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  • Public Health Preparedness: HHS Has Taken Some Steps to Implement New Authority to Speed Medical Countermeasure Innovation
    In U.S GAO News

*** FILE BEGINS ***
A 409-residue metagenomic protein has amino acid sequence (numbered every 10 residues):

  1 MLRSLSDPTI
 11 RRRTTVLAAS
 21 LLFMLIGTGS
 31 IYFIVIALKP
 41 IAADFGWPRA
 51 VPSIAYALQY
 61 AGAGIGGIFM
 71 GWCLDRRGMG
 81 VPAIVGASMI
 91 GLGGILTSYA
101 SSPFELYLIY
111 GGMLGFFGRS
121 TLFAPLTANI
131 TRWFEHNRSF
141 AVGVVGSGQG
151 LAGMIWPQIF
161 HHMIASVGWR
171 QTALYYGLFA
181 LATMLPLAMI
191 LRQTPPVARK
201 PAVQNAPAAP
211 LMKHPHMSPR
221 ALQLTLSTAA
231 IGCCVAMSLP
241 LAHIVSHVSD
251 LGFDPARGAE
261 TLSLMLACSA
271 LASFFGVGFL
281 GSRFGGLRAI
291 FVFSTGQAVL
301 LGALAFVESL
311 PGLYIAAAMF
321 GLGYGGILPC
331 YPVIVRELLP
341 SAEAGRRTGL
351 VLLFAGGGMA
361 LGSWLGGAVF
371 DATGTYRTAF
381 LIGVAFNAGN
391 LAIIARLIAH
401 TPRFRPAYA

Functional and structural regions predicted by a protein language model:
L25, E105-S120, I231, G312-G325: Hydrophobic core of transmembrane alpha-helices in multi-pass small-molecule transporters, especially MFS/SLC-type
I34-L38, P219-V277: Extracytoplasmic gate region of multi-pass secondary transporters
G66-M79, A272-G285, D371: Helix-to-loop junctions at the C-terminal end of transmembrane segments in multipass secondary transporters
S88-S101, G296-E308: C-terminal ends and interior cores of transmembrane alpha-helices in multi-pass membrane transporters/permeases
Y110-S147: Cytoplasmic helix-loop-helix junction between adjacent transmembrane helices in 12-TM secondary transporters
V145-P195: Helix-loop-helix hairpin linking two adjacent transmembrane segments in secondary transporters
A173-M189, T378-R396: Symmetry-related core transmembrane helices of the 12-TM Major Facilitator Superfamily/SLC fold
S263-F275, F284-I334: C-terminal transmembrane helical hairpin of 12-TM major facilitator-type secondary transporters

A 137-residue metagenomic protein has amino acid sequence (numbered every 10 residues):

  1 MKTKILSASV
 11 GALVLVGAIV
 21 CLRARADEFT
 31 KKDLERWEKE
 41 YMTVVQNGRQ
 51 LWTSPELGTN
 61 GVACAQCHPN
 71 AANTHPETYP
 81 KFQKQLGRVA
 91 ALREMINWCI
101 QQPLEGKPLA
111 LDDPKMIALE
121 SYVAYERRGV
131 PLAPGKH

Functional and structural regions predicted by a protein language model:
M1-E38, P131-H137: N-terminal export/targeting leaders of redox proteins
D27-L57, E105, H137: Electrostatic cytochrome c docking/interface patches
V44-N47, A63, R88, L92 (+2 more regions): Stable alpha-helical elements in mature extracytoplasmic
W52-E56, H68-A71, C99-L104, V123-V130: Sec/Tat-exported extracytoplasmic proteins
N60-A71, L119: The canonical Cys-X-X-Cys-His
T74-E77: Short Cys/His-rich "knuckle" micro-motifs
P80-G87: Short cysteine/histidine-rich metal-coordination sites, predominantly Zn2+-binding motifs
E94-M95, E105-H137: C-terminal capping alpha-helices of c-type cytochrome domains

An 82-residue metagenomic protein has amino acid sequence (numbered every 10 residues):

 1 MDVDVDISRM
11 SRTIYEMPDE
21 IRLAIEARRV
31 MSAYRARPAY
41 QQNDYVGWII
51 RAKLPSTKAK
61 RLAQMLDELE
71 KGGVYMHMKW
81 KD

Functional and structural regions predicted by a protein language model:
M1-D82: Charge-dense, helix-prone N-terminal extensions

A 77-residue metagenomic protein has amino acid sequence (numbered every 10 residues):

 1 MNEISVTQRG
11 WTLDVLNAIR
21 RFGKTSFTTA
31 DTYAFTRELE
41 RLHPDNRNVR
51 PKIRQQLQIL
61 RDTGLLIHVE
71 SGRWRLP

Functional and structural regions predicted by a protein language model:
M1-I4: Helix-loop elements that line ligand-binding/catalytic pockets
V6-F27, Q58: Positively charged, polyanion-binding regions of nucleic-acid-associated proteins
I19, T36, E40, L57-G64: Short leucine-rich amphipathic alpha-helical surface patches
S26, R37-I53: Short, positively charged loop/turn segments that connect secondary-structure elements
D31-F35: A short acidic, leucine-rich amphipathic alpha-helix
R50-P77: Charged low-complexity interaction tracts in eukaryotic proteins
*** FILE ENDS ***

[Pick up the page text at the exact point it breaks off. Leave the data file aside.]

The Department of Health and Human Services' (HHS) Biomedical Advanced Research and Development Authority has taken steps towards implementing an authority provided by the 21st Century Cures Act to accelerate the development of medical countermeasures. Medical countermeasures are drugs, vaccines, and devices to diagnose, treat, prevent, or mitigate potential health effects of exposure to chemical, biological, radiological, and nuclear threats. However, as of June 2020, HHS had not selected a medical countermeasures innovation partner—an independent, nonprofit entity that the 21st Century Cures Act authorizes HHS to partner with to use venture capital practices and methods to invest in companies developing medical countermeasures. Towards implementing the authority, HHS has developed a vision for the innovation partner, staffed a division to manage HHS's medical innovation partnership and determined an initial amount of funding needed, solicited and considered feedback from venture capital and other stakeholders, and developed preliminary plans for structuring and overseeing the partnership. HHS officials explained this type of partnership approach was new to the agency and required due diligence to develop. According to agency officials, the innovation partner will allow HHS to invest in potentially transformative medical countermeasures that have the potential to benefit the government. For example, the innovation partner could invest in innovative wearable technologies to help early detection of viral infections. HHS officials told GAO that the partner, which is required by law to be a nonprofit entity, will be required to reinvest BARDA's revenues generated from government investments into further investments made through the partnership. BARDA's ultimate goal will be to use these revenues to fund new investments. According to a review of stakeholder comments submitted to HHS, potential venture capital partners identified concerns regarding aspects of the agency's plans for the innovation partner, which the stakeholders indicated could hinder HHS's implementation of the authority. For example, there is a statutory limit to the annual salary that can be paid to an individual from HHS's annual appropriation, which some stakeholders indicated was too low to attract an entity to manage the innovation partner funds. HHS officials told GAO they are assessing options to mitigate some of these concerns, but that plans will not be final until they select the partner. GAO provided a draft of this correspondence to HHS and the Department of Defense for review and comment. HHS did not provide comments on this report and DOD provided technical comments that we incorporated as appropriate. The COVID-19 pandemic and other public health emergencies caused by chemical, biological, radiological, and nuclear agents or emerging infectious diseases raise concern about the nation's vulnerability to, and capacity to prevent or mitigate, potential health effects from exposure to such threats. The 21st Century Cures Act authorized HHS to partner with a private, nonprofit entity that can use venture capital practices and methods to invest in companies developing promising, innovative, medical countermeasures. The 21st Century Cures Act included a provision for GAO to review activities conducted under the innovation partner authority. This report describes the status of HHS's implementation of the authority. GAO reviewed relevant statutes and HHS documentation regarding its plans and actions taken to implement the authority, reviewed responses HHS received to the two requests for information it used to collect information from venture capital and other stakeholders, interviewed HHS officials, and interviewed officials from the Department of Defense, which has partnered with a private, nonprofit entity to make investments using venture capital practices. For more information, contact Mary Denigan-Macauley at (202) 512-7114 or DeniganMacauleyM@gao.gov.